So far, so good. I imagine the crowds nodding their heads. Everything is starting to fit together, and it is all good news. But then, Peter continues. He says, “Know with certainty that God has made him both Lord and Messiah, this Jesus whom you crucified.”
This Jesus who you crucified. Wow. According to Peter, God is doing amazing things, but the people have done something truly awful. They have killed their own messiah.
Now, of course, this Pentecost crowd wasn’t directly responsible for Jesus’ death. Some of them weren’t even in the city when he was killed. Ultimately it was the Roman state who executed Jesus. But Peter tells the crowd: you are complicit. You failed to recognize who Jesus really was. You chose not to follow him. You were too afraid to protect him when things got tough. This was your messiah, and you did not stand between him and capital punishment.
I am amazed that Peter is brave enough to say this to the crowd. He could have gotten in deep trouble. Instead, something amazing happens. “Now when they heard this, they were cut to the heart and said to Peter and to the other apostles, “Brothers, what should we do?” And Peter said them, “Repent, and be baptized in the name of Jesus so that your sins may be forgiven; and you will receive the gift of the Holy Spirit. For the promise is for you, and for your children, and for all who are far away…”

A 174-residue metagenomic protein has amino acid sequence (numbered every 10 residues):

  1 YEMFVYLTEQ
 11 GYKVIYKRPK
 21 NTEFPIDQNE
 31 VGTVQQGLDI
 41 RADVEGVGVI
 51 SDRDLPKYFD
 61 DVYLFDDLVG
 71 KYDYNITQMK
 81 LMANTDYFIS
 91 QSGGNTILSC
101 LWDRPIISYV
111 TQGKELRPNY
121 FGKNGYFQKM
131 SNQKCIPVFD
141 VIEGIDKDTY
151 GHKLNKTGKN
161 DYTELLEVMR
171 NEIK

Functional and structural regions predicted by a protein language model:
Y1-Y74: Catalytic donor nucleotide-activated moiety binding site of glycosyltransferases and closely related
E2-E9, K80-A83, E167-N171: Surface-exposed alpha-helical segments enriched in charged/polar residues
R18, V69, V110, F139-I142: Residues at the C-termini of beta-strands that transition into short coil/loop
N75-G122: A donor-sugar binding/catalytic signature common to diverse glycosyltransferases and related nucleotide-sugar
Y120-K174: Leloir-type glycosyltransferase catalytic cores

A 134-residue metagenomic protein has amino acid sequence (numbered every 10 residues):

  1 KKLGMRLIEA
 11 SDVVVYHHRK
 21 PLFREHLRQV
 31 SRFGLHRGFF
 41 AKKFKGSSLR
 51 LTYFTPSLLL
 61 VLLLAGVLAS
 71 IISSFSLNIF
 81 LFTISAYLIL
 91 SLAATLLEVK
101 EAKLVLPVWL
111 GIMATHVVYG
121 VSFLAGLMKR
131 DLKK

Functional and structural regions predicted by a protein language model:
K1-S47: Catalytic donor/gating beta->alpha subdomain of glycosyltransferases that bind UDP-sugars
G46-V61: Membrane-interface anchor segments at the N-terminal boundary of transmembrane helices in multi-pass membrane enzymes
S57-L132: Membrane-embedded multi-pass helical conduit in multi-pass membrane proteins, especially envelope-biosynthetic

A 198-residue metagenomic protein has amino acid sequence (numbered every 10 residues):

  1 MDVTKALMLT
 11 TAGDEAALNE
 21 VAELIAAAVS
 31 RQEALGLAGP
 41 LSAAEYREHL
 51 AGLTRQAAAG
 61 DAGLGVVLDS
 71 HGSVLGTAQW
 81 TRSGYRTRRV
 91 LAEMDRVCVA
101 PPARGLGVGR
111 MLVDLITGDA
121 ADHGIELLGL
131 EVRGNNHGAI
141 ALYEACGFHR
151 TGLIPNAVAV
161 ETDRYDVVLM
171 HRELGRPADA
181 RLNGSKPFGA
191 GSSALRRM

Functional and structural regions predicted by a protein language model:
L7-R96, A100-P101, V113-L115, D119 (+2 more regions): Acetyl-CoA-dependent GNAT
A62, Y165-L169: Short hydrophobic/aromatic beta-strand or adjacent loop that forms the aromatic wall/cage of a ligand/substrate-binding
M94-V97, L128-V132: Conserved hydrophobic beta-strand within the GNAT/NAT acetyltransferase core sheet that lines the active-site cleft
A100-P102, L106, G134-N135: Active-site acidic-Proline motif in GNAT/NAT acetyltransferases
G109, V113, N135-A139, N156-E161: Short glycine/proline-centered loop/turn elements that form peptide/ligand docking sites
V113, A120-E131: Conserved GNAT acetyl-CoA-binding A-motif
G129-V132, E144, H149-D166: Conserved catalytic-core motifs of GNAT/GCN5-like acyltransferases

Peter’s Pentecost sermon about God’s amazing grace and the people’s collective guilt is met not with resistance or a riot, but with repentance and renewal. About three thousand people are baptized, receiving God’s forgiveness and the Holy Spirit.
For many decades now, if not longer, there have been voices confronting us with a new terrible truth. The earth, God’s creation, our home, is suffering and is in danger of death. And not only that: we are the ones carrying out the crucifixion. We are the ones who are killing it.
Of course, no single individual among us is completely responsible for this phenomenon. And yet, collectively, we are all responsible. We are the ones living in a way that is not sustainable. It is our cultures and economic systems that have accelerated the rate of natural abuse. It is our governments that have failed to curtail the damage. It is our ignorance, our denial, and finally our cowardice that have created this crisis. Temporary profit and comfort for the wealthiest are prioritized about the health and safety of earth and all of its creatures, including humankind.